GRANBY, Mass. (WWLP) – People across the country wore purple on Thursday to stand in solidarity for those who have been and still are victims of domestic violence.
Michigan State Representative Debbie Dingle told 22News, “I thought it was normal for parents to scream, I thought it was normal for people to point guns at each other.”
Just this week, Rep. Dingle shared her first-hand accounts with domestic violence on Capitol Hill, as other Democrats continued their push to renew and expand the Violence Against Women Act.
National Coalition Against Domestic Violence describes domestic violence as “the willful intimidation, physical assault, battery, sexual assault, and/or other abusive behavior as part of a systematic pattern of power and control perpetrated by one intimate partner against another.”
They go on to say, nearly 20 people per minute are physically abused by an intimate partner across the country. If we’re looking at the span of a year, that’s more than 10 million women and men who will become victims of domestic violence.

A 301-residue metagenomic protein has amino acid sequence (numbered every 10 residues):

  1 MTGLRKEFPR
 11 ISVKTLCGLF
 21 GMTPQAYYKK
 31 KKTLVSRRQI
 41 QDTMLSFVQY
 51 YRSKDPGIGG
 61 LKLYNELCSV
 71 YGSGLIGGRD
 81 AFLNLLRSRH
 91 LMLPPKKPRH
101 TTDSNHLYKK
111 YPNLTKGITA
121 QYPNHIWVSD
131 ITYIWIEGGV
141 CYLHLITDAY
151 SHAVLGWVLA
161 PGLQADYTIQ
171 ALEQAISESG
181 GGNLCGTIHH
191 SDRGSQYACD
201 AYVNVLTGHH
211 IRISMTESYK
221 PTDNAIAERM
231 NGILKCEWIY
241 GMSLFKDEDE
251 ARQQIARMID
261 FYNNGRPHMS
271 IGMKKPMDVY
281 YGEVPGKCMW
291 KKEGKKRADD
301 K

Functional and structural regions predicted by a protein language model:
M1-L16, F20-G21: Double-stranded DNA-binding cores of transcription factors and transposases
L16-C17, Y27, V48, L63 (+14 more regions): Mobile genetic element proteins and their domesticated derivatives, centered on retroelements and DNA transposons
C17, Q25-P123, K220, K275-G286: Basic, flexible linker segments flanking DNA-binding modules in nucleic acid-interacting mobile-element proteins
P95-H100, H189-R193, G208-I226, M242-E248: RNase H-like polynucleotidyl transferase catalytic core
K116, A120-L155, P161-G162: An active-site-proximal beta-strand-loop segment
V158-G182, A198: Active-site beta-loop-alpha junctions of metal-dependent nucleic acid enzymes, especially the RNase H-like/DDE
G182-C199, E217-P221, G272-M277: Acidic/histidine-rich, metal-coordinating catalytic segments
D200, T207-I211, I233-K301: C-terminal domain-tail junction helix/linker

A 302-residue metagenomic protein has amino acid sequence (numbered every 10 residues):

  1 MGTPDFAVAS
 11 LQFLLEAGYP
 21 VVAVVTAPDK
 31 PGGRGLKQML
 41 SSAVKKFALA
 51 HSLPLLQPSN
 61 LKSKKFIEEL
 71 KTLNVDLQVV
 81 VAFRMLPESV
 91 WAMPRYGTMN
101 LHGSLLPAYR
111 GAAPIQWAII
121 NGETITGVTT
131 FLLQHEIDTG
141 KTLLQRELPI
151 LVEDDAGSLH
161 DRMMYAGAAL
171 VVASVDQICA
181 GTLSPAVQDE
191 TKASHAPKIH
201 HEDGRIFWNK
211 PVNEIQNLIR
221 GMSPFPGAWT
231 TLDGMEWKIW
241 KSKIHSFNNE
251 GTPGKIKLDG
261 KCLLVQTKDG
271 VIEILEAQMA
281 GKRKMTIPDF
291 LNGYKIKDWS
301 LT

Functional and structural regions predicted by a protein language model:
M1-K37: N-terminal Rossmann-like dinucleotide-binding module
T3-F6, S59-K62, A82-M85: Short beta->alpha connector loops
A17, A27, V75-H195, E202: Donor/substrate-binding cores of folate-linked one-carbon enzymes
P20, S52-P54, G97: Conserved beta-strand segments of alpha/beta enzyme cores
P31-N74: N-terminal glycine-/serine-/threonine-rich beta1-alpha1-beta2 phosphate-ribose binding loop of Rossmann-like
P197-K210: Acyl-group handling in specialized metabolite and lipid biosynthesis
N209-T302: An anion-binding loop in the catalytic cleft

Nearly a decade ago, the Hampshire County town of Granby first made national headlines following a same-sex murder in which Cara Rintala was accused of strangling her wife Annamarie Cochrane Rintala.
“There was Cara Rintala, sitting on the floor with a female, looked like a female party across her lap, later found out it was Annemarie,” Granby Police Sargeant Gary Poehler recalled. “She had her eyes open. Her arms were out um, extended like this.”
Cara Rintala is currently serving life in prison after being sentenced in 2016. The NCADV says Red flags and warning signs of an abuser include but are not limited to include possessiveness, unpredictability and extreme jealousy.
If you believe that you’re a victim of domestic, click here.